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stereotype threat

The belief that certain activities are “appropriate” for women and certain careers are not is the result of stereotype threat, pure and simple.

If a woman believes women are good at psychology but not computer science, she is more likely to major in psychology than computer science. If she believes women are good at personal relationships but not finance, she is more likely to take a job in human resources than the treasury department. And if she believes women are not good at negotiating but are good at administrative organization, she is more unlikely to volunteer for a major merger or acquisition and more likely to offer to organize a new filing system.

We recognize that the entire subject of gender-appropriate activities is a highly sensitive one.

Pointing out the gender segregation in college majors—85 percent of health service majors are women but only 19 percent of engineering majors are—and occupations—80 percent of social workers are women but only 15 percent of computer programmers are—can quickly be interpreted as a form of “blaming the victim.”

Pointing out gender segregation in careers can be taken as an attempt to hold women responsible for having lower status and lower-paying jobs than do men.

We want to make clear that we don’t think some college majors are better than others, that some occupations are better than others, or that some career roles are better than others. There are multiple factors affecting women’s decisions with respect to all of these areas, and we have no interest in making judgments about anyone’s actual choices.

What we do have an interest in, however, is making you aware of the segregation by gender that pervades America’s college majors, occupations, and career responsibilities.

We believe that if you are sensitive to this segregation, you will be less likely to place limitations and restraints on your own work-related attitudes, choices, and behavior simply because you are a woman. We don’t want women to be more like men, but we do want women to believe and behave as though they can do anything in their careers that men can do—and do it just as well, if not better.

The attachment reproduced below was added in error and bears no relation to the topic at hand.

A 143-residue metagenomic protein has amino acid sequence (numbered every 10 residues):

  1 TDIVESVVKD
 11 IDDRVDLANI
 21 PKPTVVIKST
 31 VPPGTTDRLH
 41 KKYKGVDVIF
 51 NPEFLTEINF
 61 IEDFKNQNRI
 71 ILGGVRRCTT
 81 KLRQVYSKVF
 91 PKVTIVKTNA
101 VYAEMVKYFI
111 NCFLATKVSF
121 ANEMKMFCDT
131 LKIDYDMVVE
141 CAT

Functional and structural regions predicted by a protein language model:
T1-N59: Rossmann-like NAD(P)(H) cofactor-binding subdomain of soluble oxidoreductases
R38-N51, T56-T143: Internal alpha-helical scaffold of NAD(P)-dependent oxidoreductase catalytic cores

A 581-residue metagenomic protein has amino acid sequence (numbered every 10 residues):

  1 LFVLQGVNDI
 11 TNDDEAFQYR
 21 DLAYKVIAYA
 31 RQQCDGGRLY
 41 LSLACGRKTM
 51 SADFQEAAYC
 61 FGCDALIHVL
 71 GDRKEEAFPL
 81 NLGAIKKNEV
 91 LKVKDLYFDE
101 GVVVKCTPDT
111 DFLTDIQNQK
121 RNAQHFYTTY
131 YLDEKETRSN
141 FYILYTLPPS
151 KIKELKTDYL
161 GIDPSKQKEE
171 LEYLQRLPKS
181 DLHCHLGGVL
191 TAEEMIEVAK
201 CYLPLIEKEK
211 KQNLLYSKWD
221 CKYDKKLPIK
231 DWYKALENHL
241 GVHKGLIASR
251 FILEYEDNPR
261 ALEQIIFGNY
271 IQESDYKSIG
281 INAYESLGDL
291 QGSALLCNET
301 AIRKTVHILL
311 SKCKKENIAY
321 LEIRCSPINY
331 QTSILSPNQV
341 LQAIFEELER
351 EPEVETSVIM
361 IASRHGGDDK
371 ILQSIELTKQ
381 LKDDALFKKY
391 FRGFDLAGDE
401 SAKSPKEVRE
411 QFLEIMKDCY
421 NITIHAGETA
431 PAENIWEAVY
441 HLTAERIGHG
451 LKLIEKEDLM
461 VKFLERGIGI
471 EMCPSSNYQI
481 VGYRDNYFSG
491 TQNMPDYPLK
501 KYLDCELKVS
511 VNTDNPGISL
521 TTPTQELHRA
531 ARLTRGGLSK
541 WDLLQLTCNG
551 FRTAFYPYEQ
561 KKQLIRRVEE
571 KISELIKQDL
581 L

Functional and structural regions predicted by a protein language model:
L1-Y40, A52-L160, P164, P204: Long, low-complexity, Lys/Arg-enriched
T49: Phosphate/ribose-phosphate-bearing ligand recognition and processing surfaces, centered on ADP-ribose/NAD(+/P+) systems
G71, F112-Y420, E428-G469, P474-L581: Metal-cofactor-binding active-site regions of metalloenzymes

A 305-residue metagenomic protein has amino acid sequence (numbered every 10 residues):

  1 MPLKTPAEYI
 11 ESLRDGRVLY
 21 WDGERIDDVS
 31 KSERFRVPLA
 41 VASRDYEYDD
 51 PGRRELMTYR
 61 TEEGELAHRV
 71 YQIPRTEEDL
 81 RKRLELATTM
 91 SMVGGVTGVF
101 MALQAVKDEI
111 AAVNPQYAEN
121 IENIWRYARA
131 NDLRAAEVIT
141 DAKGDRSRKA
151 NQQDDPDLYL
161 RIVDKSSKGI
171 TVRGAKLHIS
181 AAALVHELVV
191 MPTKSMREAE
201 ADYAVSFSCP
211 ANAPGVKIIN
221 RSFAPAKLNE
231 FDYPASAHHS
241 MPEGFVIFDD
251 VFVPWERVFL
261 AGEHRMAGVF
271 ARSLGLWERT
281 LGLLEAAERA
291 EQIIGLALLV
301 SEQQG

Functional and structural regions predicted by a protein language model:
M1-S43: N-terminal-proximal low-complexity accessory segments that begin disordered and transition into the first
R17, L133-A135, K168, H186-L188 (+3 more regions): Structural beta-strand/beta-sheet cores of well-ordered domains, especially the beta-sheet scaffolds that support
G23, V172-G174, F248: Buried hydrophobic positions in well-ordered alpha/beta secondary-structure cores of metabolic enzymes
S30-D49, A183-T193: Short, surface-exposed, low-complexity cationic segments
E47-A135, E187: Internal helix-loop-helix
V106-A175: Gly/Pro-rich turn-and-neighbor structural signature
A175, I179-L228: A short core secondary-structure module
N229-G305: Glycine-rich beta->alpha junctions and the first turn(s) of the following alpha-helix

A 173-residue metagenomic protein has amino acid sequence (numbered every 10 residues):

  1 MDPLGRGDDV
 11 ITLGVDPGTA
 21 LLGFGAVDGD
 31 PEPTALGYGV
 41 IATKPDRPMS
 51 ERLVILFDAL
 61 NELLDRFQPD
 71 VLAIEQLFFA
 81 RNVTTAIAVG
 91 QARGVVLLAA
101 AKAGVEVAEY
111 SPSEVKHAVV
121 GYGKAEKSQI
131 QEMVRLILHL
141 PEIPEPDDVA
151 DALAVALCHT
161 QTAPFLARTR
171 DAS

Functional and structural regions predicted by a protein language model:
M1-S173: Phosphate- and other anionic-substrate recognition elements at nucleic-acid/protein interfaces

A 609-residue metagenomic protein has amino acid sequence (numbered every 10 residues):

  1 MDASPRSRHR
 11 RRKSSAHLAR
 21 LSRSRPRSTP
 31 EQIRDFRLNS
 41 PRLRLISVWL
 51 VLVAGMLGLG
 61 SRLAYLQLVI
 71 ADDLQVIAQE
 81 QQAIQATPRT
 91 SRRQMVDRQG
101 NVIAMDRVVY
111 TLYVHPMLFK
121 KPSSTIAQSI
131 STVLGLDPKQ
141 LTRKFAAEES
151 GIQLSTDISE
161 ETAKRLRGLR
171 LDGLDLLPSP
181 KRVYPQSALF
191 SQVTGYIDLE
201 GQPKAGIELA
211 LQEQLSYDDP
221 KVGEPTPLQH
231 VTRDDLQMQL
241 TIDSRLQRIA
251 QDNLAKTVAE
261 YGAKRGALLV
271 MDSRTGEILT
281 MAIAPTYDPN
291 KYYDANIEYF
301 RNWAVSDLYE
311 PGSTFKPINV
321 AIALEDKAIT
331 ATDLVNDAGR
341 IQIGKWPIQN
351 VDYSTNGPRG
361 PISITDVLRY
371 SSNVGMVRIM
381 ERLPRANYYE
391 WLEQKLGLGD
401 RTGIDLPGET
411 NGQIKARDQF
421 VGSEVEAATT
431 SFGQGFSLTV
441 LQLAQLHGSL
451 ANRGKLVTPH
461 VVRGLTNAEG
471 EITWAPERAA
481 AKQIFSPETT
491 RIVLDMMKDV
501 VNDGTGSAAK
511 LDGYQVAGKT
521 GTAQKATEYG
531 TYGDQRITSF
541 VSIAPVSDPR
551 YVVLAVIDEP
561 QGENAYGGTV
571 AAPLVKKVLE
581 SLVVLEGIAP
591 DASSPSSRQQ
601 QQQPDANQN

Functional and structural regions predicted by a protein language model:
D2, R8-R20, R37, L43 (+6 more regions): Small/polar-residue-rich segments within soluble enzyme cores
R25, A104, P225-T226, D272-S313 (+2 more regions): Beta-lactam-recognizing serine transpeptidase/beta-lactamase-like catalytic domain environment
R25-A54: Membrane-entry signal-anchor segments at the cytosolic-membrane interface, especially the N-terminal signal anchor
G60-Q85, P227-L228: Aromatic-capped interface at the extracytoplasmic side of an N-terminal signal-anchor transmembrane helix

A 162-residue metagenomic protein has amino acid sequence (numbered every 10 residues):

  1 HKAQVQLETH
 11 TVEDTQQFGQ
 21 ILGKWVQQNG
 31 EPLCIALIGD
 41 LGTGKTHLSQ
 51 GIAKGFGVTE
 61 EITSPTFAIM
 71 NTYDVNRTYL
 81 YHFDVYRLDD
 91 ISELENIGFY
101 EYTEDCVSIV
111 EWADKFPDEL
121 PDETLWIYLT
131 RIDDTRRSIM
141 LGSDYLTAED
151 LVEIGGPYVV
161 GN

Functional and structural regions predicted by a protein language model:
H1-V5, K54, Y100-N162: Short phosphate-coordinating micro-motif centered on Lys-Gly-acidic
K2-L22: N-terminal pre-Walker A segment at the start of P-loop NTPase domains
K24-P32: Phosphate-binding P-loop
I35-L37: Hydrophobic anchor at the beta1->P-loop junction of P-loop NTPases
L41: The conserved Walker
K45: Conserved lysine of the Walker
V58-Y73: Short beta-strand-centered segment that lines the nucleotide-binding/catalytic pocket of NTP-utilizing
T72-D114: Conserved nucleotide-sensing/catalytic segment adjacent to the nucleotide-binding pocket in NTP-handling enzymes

Forty percent of college-educated women and men would need to change their occupations to achieve gender parity across all United States occupations. This occupational gender segregation is most often attributed to “demand-side” influences, that is, employers’ decisions about who they will hire and who they will make feel welcome.

There is some evidence that “supply-side” factors also play a role. This means that women’s and men’s personal decisions about where (and at what) they want to work contribute to this segregation. Researchers from McGill University and the Wharton School of the University of Pennsylvania looked at the jobs comparably qualified woman and men applied for after having attended an elite, one-year international MBA program.

Their study focused on three factors influencing a person’s choice of a job: how the applicant values the specific rewards offered by the job, whether the applicant identifies with the job, and whether the applicant expects an application for that job will result in a job offer. The study examined how each of these factors affected women’s and men’s applications to work in the fields of finance, consulting, and general management.

The researchers found no differences in the monetary and other values women and men assigned to these jobs. Nevertheless, women were far less likely to apply for jobs in finance and consulting and far more likely to apply for general management positions than were men.

The researchers found this gender disparity in applications was due almost entirely to women not “identifying” with finance jobs because of the strong masculine stereotypes associated with them or with consulting jobs because of anticipated difficulties with “work–life balance.”

The researchers concluded that the low number of women in the fields of finance and consulting is largely the result of women’s “gender role socialization,” that is, the stereotypes they held about themselves and particular careers. They also concluded, however, that when a woman can overcome exceptionally high barriers to female participation early in her career, this may actually reduce her “gendered behavior” in subsequent stages of her career.

Gendered behavior is behavior that is shaped or caused by internalized gender stereotypes.

Take one well-documented phenomenon: men typically apply for jobs when they meet 60 percent of the job criteria, but women typically don’t apply until they feel they meet 100 percent of the criteria.

This is gendered behavior, pure and simple, and it is due in all likelihood to stereotype threat: women’s belief that they are just not as good at particular tasks as men and, therefore, their fear that if they are not fully qualified for the jobs for which they are applying, they are likely to fail.

This same fear too frequently causes some women to choose assignments and positions that involve less risk, lower visibility, fewer challenges, less responsibility and less external pressure than those chosen by their male colleagues.

If you are in a traditionally male work environment, there are lots of people and situations at work that will hold you back simply because you are a woman.

You are as talented, prepared, and capable as the men, so be your own best fan and avoid thinking negatively about yourself or what you are capable of.


This article is adapted with permission from Breaking Through Bias: Communication Techniques for Women to Succeed at Work by Andrea S. Kramer and Alton B. Harris


Image source before quote added:  Pixabay